The Great British Photography Challenge ended with a twist: Rankin picked joint winners. Although each and every participant of the series will have a chance to take advantage of the doors that only someone like Rankin can open for them, Tyrone Williams and Jackson Moyles were named co-winners of the inaugural season. I had the chance to speak with Tyrone and Jackson to find out what their participation in BBC's series was like.
Articles written by Mark Dunsmuir
Somewhere between Allen Funt and season 245 of Survivor, reality television has become the most popular genre of television. We’ve seen a handful of photography-centered shows, but not nearly enough. Frankly, even I got tired of watching the drama of America’s Next Top Model just so I could watch 10 minutes of photography. Thanks to Rankin and the BBC, we’ve been giving something much better.
She Dies Tomorrow has been celebrated for its unsettling sensibilities and unorthodox filmmaking techniques. Independent Spirit Award-nominated cinematographer Jay Keitel's work on the film is one of the main factors in the film's moody success. I recently had the chance to ask Keitel a series of questions about his approach to filmmaking on She Dies Tomorrow.
Renowned Scottish photographer, Rankin, has teamed up with Relate, the UK's largest relationship support provider, to help reduce the stigma related to later life sexuality. Shot with a stark black and white style, Rankin and Relate have produced something quite special.
About a year ago, I wrote an article about the importance of cleaning your camera as we faced the reality of a COVID-19 pandemic. Based on the science at the time, I strongly advocated for a "better safe than sorry" approach. Recently, the CDC has published a brief explaining updated science on surface transmission.
We're being treated to another short-form behind the scenes tutorial from Nathan Elson. This time, Elson is taking us into the studio to show us his techniques for using a single light to create soft even light across a subject.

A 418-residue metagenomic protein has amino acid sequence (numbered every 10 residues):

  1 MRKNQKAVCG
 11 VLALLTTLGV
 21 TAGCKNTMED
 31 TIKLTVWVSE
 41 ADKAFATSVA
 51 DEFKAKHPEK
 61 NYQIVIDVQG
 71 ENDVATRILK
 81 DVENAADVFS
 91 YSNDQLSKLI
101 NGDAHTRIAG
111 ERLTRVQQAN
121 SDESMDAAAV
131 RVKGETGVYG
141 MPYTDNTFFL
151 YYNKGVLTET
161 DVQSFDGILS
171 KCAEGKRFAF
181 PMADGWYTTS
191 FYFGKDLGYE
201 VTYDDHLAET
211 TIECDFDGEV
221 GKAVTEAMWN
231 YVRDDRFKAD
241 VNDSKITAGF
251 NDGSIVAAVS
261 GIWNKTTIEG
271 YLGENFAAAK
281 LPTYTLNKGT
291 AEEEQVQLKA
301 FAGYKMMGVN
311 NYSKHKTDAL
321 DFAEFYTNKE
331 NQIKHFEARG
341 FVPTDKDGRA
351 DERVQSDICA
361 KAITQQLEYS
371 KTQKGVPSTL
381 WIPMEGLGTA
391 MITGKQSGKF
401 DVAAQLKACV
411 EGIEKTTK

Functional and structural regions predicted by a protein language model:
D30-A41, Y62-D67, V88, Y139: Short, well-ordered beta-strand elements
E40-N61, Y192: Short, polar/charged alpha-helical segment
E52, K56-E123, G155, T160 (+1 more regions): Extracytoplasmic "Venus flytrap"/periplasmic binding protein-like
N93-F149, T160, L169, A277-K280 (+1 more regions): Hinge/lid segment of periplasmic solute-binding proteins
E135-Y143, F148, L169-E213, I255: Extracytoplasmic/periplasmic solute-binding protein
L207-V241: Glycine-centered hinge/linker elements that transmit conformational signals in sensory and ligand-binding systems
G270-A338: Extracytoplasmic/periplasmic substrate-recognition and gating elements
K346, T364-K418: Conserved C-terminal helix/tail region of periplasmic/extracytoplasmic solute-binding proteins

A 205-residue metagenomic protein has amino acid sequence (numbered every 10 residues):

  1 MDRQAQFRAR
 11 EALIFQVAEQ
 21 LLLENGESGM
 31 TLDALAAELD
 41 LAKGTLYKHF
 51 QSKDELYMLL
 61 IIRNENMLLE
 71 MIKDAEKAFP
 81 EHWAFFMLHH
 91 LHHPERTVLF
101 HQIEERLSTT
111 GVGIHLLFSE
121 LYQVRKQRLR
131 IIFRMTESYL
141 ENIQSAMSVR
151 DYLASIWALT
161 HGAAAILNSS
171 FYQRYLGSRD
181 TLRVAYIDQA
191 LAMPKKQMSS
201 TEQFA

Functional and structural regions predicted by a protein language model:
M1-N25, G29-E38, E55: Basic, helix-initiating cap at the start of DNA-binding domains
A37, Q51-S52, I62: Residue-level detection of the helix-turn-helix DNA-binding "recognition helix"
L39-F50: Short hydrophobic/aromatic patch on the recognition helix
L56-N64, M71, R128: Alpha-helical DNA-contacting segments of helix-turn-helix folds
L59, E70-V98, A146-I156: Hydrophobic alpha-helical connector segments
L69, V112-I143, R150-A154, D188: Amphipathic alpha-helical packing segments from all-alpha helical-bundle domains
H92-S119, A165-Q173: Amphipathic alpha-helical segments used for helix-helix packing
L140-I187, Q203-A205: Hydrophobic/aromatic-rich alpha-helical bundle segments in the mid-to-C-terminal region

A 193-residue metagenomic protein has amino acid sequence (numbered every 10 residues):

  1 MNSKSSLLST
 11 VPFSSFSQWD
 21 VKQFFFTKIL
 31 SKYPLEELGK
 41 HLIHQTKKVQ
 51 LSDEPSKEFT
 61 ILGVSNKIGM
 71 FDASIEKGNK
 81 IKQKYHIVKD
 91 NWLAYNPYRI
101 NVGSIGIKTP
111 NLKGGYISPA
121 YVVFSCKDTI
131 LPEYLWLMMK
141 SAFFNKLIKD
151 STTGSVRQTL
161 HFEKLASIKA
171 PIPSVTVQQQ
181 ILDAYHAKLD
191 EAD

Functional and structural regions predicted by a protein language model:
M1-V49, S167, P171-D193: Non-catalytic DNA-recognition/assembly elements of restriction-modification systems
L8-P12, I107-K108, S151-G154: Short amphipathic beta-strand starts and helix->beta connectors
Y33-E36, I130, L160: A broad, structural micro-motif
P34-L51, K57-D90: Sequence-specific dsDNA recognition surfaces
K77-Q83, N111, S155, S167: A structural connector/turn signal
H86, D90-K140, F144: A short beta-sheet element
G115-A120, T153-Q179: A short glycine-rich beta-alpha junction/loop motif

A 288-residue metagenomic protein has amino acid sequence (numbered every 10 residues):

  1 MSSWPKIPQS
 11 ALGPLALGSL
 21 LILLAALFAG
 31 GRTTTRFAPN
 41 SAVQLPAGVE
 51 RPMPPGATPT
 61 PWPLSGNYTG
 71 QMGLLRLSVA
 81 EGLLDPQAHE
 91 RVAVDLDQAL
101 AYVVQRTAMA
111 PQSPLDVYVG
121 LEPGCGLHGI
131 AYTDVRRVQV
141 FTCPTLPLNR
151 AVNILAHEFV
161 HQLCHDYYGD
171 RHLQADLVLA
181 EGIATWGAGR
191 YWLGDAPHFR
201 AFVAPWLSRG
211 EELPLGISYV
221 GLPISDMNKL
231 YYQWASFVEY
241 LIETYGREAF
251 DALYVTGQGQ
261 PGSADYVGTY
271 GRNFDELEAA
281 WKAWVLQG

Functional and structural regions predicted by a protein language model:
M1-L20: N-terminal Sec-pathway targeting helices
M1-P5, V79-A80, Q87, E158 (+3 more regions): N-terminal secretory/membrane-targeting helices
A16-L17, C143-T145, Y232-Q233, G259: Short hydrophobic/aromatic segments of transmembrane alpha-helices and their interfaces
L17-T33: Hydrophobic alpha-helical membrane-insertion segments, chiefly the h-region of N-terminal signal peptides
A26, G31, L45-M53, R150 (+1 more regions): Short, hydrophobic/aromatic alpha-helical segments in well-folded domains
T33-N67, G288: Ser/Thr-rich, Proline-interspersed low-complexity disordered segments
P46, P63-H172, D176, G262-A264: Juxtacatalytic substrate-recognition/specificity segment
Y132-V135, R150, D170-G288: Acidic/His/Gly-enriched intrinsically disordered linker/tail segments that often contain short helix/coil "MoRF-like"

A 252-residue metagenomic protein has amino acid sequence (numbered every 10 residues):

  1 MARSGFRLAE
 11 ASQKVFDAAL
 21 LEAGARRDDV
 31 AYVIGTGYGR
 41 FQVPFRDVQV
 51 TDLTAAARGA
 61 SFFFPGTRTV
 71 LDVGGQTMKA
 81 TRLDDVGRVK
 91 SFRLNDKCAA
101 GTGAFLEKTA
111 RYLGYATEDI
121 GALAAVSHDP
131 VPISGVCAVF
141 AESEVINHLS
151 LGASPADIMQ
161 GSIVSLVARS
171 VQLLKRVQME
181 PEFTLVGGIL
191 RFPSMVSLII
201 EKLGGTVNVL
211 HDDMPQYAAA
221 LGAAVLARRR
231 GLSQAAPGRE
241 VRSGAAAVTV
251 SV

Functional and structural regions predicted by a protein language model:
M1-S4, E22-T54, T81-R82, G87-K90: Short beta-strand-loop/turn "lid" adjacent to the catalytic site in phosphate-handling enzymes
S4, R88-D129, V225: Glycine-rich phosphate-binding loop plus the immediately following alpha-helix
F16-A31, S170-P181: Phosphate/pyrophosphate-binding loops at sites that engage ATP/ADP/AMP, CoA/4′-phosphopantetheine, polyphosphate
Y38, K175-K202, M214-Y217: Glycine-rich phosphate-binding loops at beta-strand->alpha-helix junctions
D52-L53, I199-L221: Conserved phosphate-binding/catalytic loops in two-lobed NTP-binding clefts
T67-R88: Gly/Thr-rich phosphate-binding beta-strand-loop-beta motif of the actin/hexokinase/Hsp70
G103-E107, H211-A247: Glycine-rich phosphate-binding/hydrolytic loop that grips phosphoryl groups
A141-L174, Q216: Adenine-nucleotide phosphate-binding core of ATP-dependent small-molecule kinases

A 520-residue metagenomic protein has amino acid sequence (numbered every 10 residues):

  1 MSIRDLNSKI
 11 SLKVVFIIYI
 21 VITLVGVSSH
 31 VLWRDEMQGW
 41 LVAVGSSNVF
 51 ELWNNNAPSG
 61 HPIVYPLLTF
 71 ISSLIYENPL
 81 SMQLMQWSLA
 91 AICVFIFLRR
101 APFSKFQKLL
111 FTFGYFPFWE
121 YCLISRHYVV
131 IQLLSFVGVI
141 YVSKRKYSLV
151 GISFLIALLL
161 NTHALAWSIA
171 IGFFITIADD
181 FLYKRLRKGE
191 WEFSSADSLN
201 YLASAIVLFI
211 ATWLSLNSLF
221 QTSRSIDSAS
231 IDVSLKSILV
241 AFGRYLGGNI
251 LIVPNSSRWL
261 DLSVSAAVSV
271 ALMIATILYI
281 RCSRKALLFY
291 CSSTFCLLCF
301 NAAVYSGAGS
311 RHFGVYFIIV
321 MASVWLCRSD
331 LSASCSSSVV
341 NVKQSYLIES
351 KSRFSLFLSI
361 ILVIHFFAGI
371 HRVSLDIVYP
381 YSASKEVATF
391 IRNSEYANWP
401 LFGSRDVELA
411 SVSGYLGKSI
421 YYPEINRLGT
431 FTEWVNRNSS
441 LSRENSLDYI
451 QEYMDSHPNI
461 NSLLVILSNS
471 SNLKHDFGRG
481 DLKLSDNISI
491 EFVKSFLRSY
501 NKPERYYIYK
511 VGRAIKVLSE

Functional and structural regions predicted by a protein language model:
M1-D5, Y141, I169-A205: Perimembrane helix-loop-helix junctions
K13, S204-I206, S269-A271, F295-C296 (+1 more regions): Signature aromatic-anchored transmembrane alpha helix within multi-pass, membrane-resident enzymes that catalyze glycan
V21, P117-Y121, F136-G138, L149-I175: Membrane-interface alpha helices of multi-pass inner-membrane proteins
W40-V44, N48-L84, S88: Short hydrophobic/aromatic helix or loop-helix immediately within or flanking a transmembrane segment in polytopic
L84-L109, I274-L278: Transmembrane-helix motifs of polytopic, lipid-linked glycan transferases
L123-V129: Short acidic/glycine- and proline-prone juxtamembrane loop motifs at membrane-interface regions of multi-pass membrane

Nathan Elson is back with another installment of his "How I Got the Shot" short-form tutorials. This time, Elson is sharing his process for creating an image using light reflected from his seamless as his key.
One of them spent decades making decisions with the intention of fitting into community norms, creating stability. The other threw caution to the wind and jumped into a world of creativity with both feet before really understanding what life and responsibility were all about. Both Fin DAC and Mick Rock have ended up in the same place, near the top of their chosen artistic fields — inspirations for anyone following in their footsteps. What's even better, they're collaborating on a new show.
If you haven't seen the tempest growing in Wyoming, a fox named 15M was euthanized this week because of its growing habituation to humans. You might be asking, why is this news on a photo-centric site? Throw in an as-of-recently much-maligned, world-famous photographer and maybe you're interested?
Nathan Elson is back with another installment of his How I Got the Shot. As always, it's the little details he shares about his process that makes tuning in so valuable.
There are hundreds if not thousands of posts discussing why creative vision is the most important aspect of photography. Why, then, are we so obsessed with gear?
It has almost become a truism: social media creates mediocrity. In an effort to gain a share of the social media pie, artists are rewarded for blending in, not standing out.
YouTube and photography blogs seem to be all stocked up with quick BTS videos these days. We see photographers swinging lights around and talking about post, but I don’t think we see enough of their thought processes. Here, with Nathan Elson, we get a little bit of everything.
As Gray Kotzé points out, there are bushels of reviews for entry-level cinema lenses on the web, lenses you might look to pick up on sale maybe. However, most feature films are shot on prohibitively expensive lenses that were always intended to be rented out over their multi-decade lifespans. The cost for these lenses puts them out of reach for most filmmakers who aspire towards ownership, but, if you have a budget and you're looking to shoot feature/cinema quality films, it's important to understand what's available for rent.
Without doubt, there is a sub-culture of photographers who adore Lego. Count Benjamin Bezine among them. Bezine has used Lego, a Raspberry Pi personal computer, and an integrated LED to create an automated film to digital, erm... contraption, scanner.
In his trademark understated introduction, Ted Forbes acknowledges that technology is a charged conversation for photographers. Photographers are something of a Luddite-like bunch. On the whole, we seem to have a preference for the technology we learned the craft on. Be that a medium format film camera, a digital DSLR and an early version of Photoshop Elements or a more modern mirrorless, we seem to stand up against the tide of change like it's in our DNA. What are we going to do about the rise of machine learning?
Troy Hyde, owner of Animals of Montana, is appealing the ruling of the State of Montana's Department of Fish, Wildlife, and Parks to revoke his license. As photographers, we should care, as Hyde has been supplying captive animals to photographers for decades. Apparently, he's been doing so in a way that mistreats the animals.